In 2008, the US government estimated that 13 million people over the age of 12 had used methamphetamine, with 529,000 of them being regular users. Meanwhile, nearly 7% of high school seniors have used the drug at least once in their lifetime. In Florida, the use of methamphetamine is a serious problem. The penalties for this crime can be severe and include lengthy prison sentences and large fines.
Therefore, this article will discuss the potential penalties for meth crimes in Florida. It will provide an overview of the simple possession, manufacturing, and trafficking of meth.
An Introduction to Methamphetamine
Methamphetamine, also known as “meth,” “crystal,” “crank,” and “ice,” is a powerful and addictive stimulant. It boosts the release of serotonin, dopamine, and norepinephrine in the brain while inhibiting their reuptake. These neurotransmitting monoamines act to activate the brain’s reward centers and produce the drug’s distinctive “high.” The effect of this drug frequently includes loss of appetite. A 14-hour high is possible. The user is typically impaired and unable to look after themselves or others while they are high. After prolonged use, these neurotransmitters are depleted, which causes emotional depression.
The drug is usually smoked, injected, or snorted. It can also be taken orally. Meth use can lead to increased alertness, decreased appetite, and increased physical activity. The drug can also cause psychotic symptoms such as paranoia, aggression, and hallucinations. Meth use is associated with several serious health problems, including liver damage, stroke, brain damage, and tooth decay. The drug can also lead to death.
With this in mind, let’s take a look at the potential penalties for meth-related crimes in Florida.
This means that the person caught with meth only has it for personal use and is not selling or manufacturing it. There are many reasons why someone may be arrested for simple possession. However, even a small amount of the drug can result in prison time depending on the circumstances of your case. If you are not given a full five-year prison sentence, you may instead receive community service or probation.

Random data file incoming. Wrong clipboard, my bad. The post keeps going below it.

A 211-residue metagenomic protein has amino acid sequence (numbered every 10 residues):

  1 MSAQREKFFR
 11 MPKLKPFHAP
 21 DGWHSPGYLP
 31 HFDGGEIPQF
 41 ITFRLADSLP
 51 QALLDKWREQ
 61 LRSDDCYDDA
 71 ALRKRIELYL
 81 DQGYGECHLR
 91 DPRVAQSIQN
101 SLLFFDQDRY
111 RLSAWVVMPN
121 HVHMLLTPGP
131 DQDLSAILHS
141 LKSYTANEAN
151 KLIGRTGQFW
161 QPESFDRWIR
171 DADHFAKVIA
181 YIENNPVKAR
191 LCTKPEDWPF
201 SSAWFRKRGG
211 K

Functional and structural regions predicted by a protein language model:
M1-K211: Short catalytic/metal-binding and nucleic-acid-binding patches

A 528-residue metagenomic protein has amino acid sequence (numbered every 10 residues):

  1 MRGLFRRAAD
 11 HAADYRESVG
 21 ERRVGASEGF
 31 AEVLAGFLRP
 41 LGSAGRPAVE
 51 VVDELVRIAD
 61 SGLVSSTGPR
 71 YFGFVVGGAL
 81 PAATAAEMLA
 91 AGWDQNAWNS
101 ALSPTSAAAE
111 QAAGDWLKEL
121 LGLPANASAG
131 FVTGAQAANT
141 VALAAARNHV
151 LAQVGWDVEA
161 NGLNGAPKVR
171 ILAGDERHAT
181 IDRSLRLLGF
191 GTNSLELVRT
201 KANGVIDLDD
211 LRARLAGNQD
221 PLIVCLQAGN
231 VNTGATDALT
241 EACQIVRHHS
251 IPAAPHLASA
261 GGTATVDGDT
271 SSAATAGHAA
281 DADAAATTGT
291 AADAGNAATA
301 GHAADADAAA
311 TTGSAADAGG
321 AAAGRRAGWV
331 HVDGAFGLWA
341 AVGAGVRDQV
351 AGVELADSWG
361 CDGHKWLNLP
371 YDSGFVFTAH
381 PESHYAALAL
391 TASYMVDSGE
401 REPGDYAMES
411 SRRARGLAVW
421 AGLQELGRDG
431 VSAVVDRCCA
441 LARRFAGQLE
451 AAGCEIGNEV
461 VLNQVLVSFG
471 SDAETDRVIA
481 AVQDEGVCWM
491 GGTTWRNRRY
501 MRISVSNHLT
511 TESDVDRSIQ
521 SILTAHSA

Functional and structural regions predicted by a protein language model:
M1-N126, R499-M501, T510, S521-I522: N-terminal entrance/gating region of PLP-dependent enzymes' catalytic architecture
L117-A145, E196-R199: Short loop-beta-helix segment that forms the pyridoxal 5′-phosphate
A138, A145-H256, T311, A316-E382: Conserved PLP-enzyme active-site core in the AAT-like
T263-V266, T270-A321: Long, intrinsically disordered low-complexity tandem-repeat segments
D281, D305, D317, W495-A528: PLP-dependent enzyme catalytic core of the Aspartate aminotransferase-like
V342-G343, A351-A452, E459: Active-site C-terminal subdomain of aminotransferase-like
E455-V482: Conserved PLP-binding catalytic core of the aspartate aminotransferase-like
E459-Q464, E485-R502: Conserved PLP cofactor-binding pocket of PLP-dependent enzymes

You can be convicted if:
- The police find meth on your person or in your possession;
- You admit to the police that the drugs are yours;
- An expert witness testifies that the drugs are methamphetamine; or
- The jury believes, beyond a reasonable doubt, that the drugs are methamphetamine and that you knew they were drugs.
This is the process of creating methamphetamine. It can be done in a lab or “cook” meth using a variety of chemicals. The penalties for manufacturing meth depend on the amount of meth you are caught with and whether the crime occurred in a drug-free setting, such as a church, park, or school.
Charges are generally classified as second-degree felonies, which carry sentences of up to 15 years in a Florida state prison. Additionally, up to fifteen years of probation, fifteen years of community service, or a combination of any two of those penalties are options. It is very likely that if you receive probation or community control, you will have to attend drug counseling and that you will undergo random methamphetamine testing while on probation or community control.